Date of Completion
Honors College Thesis
Sara Helms Cahan
ants, cold tolerance, sugar, acclimation, rapid cold hardening, temperature
Ants living in thermally variable environments need to be able to tolerate both high and low temperature extremes. One way that insects handle cold is through the accumulation of cryoprotectants, such as sugars, that increase cold tolerance by lowering the freezing point of liquids in the hemolymph. The disaccharide sugar molecule trehalose is an important cryoprotectant in many insect species, but its role has not yet been studied in ants. I investigated whether the northern forest ant Aphaenogaster picea resists cold by producing trehalose from sugars in their diet. To understand whether dietary trehalose or its monosaccharide, glucose, increases cold tolerance, recovery from cold shocks at 0 °C and -5 °C was compared for ants maintained on trehalose, glucose or no-sugar diets. To determine whether workers produce trehalose in response to cold exposure, whole-organism metabolite concentrations following rapid cold hardening (RCH) or gradual acclimation were compared to room-temperature (RT) controls. While dietary sugar improved baseline cold tolerance, trehalose was not present at detectable levels regardless of condition, suggesting that it is not used as a cryoprotectant in A. picea. Other sugars present in the hemolymph may help increase cold tolerance in a cryoprotectant capacity, or they could be used as an energy source. Metabolites associated with scavenging of reactive oxygen species increased under both exposures, and during acclimation the amino acid proline increased, suggesting that it may act as a cryoprotectant to stabilize cell membranes under longer term exposure. Therefore, while trehalose is not involved in increasing cold tolerance, A. picea may rely on other molecules to handle the cold.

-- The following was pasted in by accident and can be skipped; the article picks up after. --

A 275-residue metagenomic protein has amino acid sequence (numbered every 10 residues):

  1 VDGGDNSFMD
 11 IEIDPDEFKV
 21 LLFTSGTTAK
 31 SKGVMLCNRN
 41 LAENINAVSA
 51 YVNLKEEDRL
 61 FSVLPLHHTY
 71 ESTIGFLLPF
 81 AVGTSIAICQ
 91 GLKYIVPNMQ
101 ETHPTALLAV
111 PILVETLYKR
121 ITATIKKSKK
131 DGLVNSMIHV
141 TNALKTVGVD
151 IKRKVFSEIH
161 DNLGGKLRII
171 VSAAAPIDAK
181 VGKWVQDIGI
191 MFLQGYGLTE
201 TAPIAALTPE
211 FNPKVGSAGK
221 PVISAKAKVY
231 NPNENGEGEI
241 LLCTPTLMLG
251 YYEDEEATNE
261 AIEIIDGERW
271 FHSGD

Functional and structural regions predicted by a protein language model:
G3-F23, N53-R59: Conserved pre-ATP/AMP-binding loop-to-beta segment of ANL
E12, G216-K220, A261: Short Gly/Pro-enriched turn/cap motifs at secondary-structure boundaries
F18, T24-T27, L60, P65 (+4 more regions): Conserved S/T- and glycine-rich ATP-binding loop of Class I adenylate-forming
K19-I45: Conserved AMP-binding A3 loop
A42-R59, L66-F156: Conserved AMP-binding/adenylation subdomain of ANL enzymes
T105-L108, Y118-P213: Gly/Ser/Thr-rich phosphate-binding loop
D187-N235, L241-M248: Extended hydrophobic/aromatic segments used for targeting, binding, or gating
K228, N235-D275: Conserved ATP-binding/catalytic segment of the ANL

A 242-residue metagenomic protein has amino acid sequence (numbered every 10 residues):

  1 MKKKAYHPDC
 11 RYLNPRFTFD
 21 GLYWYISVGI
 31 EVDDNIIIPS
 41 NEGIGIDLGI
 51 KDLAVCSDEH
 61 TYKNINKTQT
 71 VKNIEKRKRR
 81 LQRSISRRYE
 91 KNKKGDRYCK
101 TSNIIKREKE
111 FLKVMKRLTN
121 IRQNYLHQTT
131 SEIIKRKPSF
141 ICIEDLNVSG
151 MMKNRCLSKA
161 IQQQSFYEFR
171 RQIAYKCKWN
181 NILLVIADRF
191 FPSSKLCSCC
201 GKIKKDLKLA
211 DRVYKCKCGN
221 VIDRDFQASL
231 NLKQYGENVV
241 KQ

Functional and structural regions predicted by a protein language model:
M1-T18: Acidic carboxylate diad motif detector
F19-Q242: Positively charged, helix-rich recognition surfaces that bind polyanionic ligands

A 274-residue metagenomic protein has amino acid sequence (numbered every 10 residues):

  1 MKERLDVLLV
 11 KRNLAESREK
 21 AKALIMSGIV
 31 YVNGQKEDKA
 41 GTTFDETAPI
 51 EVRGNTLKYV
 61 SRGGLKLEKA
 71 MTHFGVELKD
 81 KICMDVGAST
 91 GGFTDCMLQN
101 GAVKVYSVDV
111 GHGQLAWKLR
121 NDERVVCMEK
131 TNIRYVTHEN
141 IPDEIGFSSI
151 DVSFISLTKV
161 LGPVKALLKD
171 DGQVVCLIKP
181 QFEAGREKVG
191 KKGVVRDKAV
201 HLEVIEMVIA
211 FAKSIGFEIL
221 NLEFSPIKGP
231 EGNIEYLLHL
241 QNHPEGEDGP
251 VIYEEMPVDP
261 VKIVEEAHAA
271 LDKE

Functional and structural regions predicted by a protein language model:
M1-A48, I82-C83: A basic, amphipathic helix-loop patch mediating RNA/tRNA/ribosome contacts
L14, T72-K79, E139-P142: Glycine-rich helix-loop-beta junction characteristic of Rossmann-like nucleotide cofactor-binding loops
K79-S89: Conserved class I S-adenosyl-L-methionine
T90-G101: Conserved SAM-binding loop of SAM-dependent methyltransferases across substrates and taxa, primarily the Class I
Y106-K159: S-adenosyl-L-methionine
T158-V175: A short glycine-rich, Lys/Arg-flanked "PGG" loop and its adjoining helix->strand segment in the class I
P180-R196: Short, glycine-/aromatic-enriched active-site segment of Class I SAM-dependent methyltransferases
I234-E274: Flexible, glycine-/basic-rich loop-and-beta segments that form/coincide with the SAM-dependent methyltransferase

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Cline, Julia Clare, "The Effect of a Trehalose Diet on Cold Tolerance in Aphaenogaster Picea" (2018). UVM Honors College Senior Theses. 238.